Carried Away by Every Form of Rhetoric

You are being manipulated. Every day. The news doesn’t really tell you what’s happening, it tells you what you should think about what is happening. Every hour spent watching most mainstream news is like a catechesis class in moral preening and faux outrage, especially now in the age of Trump, where the sky is always falling.

Christians, more than any other group, should not be carried away by the swaying emotions of the wider world. We stand on the Rock. The world ebbs and flows with the tide, its moral positions and sense of outrage as malleable as the sand on the shore. But we stand on the Rock.

We should not base our moral positions on the emotions we feel when we see, for example, a picture of a crying child. And yet, this happens all the time, especially on social media. We grab a talking point from the world, and then slap a verse on it to make it sound better, and then maybe we mutter something about “widows and orphans.”

Stephen Wolfe writes in his wonderful article The Sorry State of Evangelical Rhetoric:

Rarely does their moral reasoning begin with moral principles and systems and then logically proceed to conclusions. Rather their thinking begins with an impression or reaction of goodness or badness; and then, as part of their moral thinking, they supply a broad principle, which serves only to christianize the impression. That is, the principle (or line), which I will also call the “christianizing device,” elevates the impression into Christian public morality. The actual moral conclusion or determination precedes the moral principle. So their reasoning has a two-step sequence:

1) Have a negative, moral reaction to something, a reaction that one is socialized to perform (perhaps on social media) upon encountering some event.

2) Christianize the moral impression by confidently stating an extremely broad principle or statement from the Bible (“love your neighbor”) or some other Christian-like statement without any attempt to make distinctions or qualifications or systematize or consider competing goods.

This moral thinking does not begin with a nuanced principle and then proceed to a moral conclusion. Rather the conclusion is already decided due to one’s moral socialization and the principle is subsequently supplied.

Our feelings are committed, and so we must justify it. Usually by carefully (ever so carefully) choosing some verses from the Old Testament that superficially confirm those feelings.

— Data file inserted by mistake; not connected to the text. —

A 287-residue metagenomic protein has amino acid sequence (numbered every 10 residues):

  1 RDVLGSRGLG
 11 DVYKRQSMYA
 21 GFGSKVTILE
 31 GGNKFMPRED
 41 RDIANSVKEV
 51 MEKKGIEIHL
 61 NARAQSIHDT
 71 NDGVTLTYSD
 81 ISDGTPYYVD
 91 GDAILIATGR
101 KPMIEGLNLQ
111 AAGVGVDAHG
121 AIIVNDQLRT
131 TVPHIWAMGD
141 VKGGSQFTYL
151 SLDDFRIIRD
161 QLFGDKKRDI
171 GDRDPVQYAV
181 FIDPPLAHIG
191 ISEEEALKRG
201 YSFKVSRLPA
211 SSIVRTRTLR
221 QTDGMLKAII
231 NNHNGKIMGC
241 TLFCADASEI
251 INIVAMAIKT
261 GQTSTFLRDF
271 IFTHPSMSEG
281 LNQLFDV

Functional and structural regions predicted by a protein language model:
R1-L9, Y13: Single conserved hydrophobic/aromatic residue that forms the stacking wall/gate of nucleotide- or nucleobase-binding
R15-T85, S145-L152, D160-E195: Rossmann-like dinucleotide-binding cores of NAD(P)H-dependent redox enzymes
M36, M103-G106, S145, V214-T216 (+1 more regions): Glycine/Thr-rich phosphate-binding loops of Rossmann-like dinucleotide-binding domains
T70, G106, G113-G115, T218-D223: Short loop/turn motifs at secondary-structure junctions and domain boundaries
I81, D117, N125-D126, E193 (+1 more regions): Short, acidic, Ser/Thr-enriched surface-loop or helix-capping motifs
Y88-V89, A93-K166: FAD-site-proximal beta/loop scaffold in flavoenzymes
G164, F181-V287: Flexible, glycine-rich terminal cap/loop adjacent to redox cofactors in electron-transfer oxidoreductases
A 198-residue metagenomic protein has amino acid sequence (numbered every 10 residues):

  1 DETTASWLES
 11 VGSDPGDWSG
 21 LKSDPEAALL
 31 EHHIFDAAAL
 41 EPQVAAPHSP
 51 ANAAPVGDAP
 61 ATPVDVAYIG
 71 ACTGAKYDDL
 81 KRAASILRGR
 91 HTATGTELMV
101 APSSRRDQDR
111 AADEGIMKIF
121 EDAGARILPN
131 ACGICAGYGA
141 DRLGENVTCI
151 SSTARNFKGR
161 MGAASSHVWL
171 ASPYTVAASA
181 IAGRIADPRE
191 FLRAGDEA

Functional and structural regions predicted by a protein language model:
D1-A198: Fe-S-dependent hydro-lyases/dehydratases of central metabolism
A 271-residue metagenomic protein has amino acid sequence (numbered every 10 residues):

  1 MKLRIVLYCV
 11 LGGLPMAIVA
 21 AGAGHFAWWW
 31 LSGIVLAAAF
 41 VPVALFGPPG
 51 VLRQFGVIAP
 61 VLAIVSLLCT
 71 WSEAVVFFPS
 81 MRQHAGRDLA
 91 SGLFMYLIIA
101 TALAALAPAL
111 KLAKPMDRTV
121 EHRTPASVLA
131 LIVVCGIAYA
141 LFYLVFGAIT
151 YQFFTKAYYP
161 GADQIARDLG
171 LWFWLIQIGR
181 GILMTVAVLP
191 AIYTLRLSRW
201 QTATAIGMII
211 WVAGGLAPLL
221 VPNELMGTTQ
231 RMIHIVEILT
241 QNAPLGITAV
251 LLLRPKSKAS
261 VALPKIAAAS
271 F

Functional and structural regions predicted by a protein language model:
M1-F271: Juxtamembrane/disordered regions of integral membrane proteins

And we only choose a position that has already been baptized by the world as acceptable, and will get us applause (or likes on Facebook). Wolfe continues:

Since their moral conclusions are already socially acceptable (and their opponents’ are not), they can simply assume the moral conclusion and therefore do not have to undergo the hard work of moral reasoning – they are, after all, with society on the question. And being socially acceptable, the conclusion is asserted as obvious, lacking the necessity of demonstration.

I’ve lost count of the number of times someone, in support of open borders, has waved their hands and said “sojourners” as if it was some magic incantation. They are not contending with any sort of argument, but rather just dressing up their emotions so they look more respectable to the right kind of people.

The Old Testament does indeed have a wealth of wisdom we could use to help us navigate the issues of the modern world. But rhetorically-challenged Christians are not using it as a compass. They have already arrived at a destination, and now they have to scramble to finger-paint a map, splashing paint everywhere in the attempt, so they can pretend they followed said map to get where they are.

As Doug Wilson aptly wrote:

Something happens that makes MSNBC sad, and CNN sad, and so by good and necessary consequence, it makes some Evangelical Thought Leaders (all rise!) sad as well. The sadness is a given. The sadness is the conclusion. The sadness is the imperative. All we need now is a verse.

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